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Fatal N.Y. Limo Crash Raises Safety Questions About 'Frankenstein' Vehicles

News trucks park at the site of the limousine crash that killed 20 people in Schoharie, N.Y., on Saturday. The National Transportation Safety Board is investigating the accident.

The stretch limousine involved in a deadly crash in upstate New York on Saturday had recently failed a state safety inspection and its driver did not have the proper license to drive the vehicle, Gov. Andrew Cuomo said Monday.

The crash killed all 18 occupants of the modified limo and two pedestrians. Federal officials said it is the deadliest transportation accident in the U.S. since a 2009 plane crash.

As NPR reported yesterday, the 17 passengers were attending a 30th birthday celebration when the modified 2001 Ford Excursion overran a T-intersection in Schoharie, N.Y., about 40 miles west of Albany, careening into a parking lot and striking an unoccupied vehicle and two people.

Speaking to reporters, Cuomo said it remains unclear whether driver error or vehicle malfunction led to the crash, which is being investigated by New York State Police and the National Transportation Safety Board. Prestige Limousine, the company that operated the vehicle, has been ordered to stop operations.

"The instinct is always, 'We need a new law. We need a new regulation,' " Cuomo said. "Sometimes the issue is: 'The law worked fine, and the regulation worked fine; they were just broken.' "

But while the driver and vehicle did not comply with state regulations, the accident also raises concerns inherent to limousine safety.

A stretch SUV limousine like the one involved in the accident is often created by modifying an existing vehicle — essentially sawing it in half, then lengthening the body and refurbishing the interior.

"When we look at limousines and stretch limos, we see a really Frankenstein system of cars that potentially are cut up and put back together with parts and pieces that were not original to them," says Deborah Hersman, president and CEO of the nonprofit National Safety Council and former chair of the NTSB. "And additionally, some things may be taken off — things like air bags or seat belts."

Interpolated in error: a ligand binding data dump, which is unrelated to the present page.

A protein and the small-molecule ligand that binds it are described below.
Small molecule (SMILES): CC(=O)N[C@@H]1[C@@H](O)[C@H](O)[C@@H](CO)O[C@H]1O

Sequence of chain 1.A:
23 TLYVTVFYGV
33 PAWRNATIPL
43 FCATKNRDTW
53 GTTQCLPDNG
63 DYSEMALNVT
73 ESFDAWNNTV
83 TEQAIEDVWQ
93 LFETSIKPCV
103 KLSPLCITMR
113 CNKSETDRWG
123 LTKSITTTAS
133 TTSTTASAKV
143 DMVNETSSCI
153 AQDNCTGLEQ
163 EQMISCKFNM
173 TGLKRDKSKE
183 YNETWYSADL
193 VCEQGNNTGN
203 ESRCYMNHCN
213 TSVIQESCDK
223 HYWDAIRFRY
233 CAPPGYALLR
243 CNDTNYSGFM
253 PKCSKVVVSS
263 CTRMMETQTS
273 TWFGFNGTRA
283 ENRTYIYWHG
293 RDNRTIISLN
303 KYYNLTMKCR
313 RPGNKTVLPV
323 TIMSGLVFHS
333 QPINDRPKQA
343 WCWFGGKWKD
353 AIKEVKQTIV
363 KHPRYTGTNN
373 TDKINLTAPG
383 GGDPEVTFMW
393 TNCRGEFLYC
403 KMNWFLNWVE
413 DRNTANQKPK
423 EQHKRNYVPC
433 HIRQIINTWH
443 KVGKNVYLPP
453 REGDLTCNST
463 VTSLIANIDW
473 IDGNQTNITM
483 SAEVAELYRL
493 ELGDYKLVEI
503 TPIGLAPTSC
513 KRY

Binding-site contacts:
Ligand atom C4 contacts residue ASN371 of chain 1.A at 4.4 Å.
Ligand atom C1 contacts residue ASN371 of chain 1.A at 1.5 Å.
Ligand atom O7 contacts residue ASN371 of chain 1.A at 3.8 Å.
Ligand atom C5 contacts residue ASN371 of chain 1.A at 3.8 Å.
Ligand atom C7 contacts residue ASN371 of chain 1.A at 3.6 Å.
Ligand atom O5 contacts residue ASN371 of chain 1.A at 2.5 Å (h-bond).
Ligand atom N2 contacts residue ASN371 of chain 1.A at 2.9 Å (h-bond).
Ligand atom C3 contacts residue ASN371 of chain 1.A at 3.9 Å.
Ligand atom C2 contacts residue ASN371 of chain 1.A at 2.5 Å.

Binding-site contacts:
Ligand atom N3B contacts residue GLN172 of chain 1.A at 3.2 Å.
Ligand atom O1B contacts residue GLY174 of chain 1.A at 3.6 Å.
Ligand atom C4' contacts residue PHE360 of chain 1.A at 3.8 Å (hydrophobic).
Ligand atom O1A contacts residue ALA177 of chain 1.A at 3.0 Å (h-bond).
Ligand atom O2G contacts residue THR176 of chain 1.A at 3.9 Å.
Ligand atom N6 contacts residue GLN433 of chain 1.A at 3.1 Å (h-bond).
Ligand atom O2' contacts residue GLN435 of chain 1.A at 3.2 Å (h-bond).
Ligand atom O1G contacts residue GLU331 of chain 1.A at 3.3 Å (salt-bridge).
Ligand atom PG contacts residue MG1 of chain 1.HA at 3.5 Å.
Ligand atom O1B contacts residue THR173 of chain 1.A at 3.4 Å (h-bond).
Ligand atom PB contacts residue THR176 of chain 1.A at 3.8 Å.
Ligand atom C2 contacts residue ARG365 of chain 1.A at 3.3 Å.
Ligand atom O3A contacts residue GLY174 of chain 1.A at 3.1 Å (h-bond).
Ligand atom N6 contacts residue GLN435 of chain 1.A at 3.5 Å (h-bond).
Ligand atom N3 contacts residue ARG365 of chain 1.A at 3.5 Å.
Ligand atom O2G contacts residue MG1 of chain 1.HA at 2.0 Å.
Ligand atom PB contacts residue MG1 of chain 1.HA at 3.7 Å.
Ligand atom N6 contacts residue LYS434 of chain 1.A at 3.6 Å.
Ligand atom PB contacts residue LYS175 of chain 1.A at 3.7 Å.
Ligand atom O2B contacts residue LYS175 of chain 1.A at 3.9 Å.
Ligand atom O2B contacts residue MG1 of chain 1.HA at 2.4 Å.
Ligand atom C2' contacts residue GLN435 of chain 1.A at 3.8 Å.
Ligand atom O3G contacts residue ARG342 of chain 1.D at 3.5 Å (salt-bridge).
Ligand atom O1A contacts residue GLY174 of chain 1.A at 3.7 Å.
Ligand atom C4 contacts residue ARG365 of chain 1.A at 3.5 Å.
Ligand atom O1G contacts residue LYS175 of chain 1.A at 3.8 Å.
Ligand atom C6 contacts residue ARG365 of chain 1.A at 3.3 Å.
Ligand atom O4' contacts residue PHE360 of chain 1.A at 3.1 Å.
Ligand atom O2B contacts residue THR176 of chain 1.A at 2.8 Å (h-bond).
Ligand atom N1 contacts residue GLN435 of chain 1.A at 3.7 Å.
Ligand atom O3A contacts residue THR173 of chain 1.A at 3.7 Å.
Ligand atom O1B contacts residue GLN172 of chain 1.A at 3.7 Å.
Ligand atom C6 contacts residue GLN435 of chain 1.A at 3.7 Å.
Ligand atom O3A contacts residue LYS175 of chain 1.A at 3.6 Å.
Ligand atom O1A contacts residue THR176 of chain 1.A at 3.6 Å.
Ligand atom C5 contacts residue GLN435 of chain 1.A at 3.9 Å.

And these modifications can affect handling and a vehicle's ability to withstand crashes.

The National Highway Traffic Safety Administration sets standards for newly manufactured vehicles, but limos that are modified after they're off the assembly line can skirt NHTSA oversight.

Another complicating factor is that U.S. transportation regulation is overseen by a patchwork of federal and state agencies, and regulations can vary greatly among states. For example, Hersman says, 28 states and the District of Columbia have laws requiring seat belt use for back-seat passengers, leaving 22 states without these laws.

New York authorities would not comment on whether any of the passengers killed in Saturday's accident were wearing seat belts. Under state law, the limo's driver would have been required to wear one as a front-seat passenger, while the passengers in the back would not. National Transportation Safety Board Chairman Robert Sumwalt told The Associated Press that the 19-seat vehicle had "at least some" seat belts.

"We want that to be something that comes out of this crash, and the discussion that we're having at a national level, is that you've got to buckle up in the back," Hersman says. "It's critically important."

States also have the bulk of the authority when it comes to regulating services for hire. The NHTSA set standards for vehicle design, and the Federal Motor Carrier Safety Administration has responsibility and oversight for commercial vehicle operations. Hersman says the federal responsibility for overseeing companies that operate in multiple states is a bit of a hodgepodge.

"The bulk of the oversight for any organization that's going to be offering services for hire that are completely within a state would really fall very heavily to the state," she says. "What this crash brings home is that there is a gap in oversight when it comes to limousine operations."

Copyright 2018 NPR. To see more, visit http://www.npr.org/.

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